Thursday, March 03, 2016

EA's Microtransaction Model Generates $1.3 Billion in Sales

Microtransactions are not new, but they are a big deal in the gaming world. As a number of gamers rally against the practice, which gives people the option to purchase additional in-game content ranging from clothing to temporary item boosts; an equal amount are happy to dump a few extra dollars to get said items. Speaking at a Morgan Stanley Investor Conference, EA CFO Blake Jorgensen outlined the growth of microtransactions, and how it's improved the company's digital sales. Drastically.

Almost half of the $1.3 Billion they earned last year was from EA's "Ultimate Team." This faction is focused on EA's sports titles, and allows gamers to buy booster packs and additional game modes for FIFA and Madden.

Think about it...$650 million dollars last year was spent on microtransactions in sports games. And as we know, sports games are considered the more "casual" aspect of gaming and pulls in a wide range of audiences. These are the same people who are happy to drop down a few dollars for more lives in Candy Crush and Angry Birds. An extra $3.99 on a $60 game they've paid for is probably not as big of a concern when this is one or two of the games they buy that year.

Overall, EA earned $2.3 Billion in digital transactions last year, which does include general game sales through Origin, Steam, and That means over half of those purchases were microtransactions.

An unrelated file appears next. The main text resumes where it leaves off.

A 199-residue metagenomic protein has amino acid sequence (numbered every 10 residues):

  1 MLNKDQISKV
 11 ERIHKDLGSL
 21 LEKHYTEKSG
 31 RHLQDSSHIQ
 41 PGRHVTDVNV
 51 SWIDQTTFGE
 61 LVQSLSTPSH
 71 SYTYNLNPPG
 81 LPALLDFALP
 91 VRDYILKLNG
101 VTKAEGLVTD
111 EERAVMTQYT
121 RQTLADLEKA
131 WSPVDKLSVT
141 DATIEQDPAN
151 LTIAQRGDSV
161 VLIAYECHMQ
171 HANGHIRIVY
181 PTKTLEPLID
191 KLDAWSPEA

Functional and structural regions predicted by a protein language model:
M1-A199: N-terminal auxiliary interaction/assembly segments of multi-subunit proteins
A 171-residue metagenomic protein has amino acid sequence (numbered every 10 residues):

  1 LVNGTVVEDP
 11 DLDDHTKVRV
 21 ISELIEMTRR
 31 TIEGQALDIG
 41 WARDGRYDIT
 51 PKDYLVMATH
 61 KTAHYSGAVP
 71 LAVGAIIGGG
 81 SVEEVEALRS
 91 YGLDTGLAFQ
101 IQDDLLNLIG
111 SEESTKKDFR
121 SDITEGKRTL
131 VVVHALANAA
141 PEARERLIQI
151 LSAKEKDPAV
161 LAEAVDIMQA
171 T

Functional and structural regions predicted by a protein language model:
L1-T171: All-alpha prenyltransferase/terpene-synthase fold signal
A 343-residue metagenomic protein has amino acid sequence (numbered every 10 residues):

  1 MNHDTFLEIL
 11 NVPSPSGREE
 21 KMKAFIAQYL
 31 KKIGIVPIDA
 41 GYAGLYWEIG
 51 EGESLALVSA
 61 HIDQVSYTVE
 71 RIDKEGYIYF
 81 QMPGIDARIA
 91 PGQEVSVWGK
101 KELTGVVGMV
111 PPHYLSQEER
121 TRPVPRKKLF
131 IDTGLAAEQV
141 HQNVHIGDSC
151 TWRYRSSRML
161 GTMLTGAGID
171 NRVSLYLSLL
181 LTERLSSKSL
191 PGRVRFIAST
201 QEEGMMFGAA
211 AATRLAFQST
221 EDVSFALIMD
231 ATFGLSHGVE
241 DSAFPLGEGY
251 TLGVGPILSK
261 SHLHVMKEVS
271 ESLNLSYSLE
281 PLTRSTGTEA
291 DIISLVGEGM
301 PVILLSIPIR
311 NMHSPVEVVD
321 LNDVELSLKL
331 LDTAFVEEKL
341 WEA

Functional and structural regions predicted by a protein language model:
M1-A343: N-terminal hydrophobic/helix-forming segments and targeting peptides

Wow. That's one hell of a business model.

I'm still ambivalent about the need for microtransactions. For games like Dragon Age: Inquisition online and Grand Theft Auto Online their current system of in-game sales is one that I can accept. They don't restrict your freedom in the games and you can get the items listed if you are willing to invest a little bit of time to purchase them with in-game cash. But for those who don't want to wait, you have to option to buy them outright. The gamer isn't punished for not having those items with barriers that prevent you from progressing in the game. Unlike Assassin's Creed: Unity which has chests littered throughout the map that you can only open if you buy them. Some of them contain items that you need to move to other areas of the world that are locked out from you. And that sucks. A game you have spent $59.99 on is now blocking you from progressing until you drop more money. Or the Triple Triad game in the Final Fantasy app - another fine example of trying to nickle and dime the consumer. You get a set number of crystals/lives to play. Each time you play, you use up a crystal: win or lose. Unlike Candy Crush you don't maintain your crystal if you win. After 5 rounds, you have to wait on the clock to refill them, or buy more crystals. Super lame.

The microtransaction debate will continue to rage on, but you can't deny those numbers. People are willing to pay for the digital boosts, even on games that they have paid full price to play.


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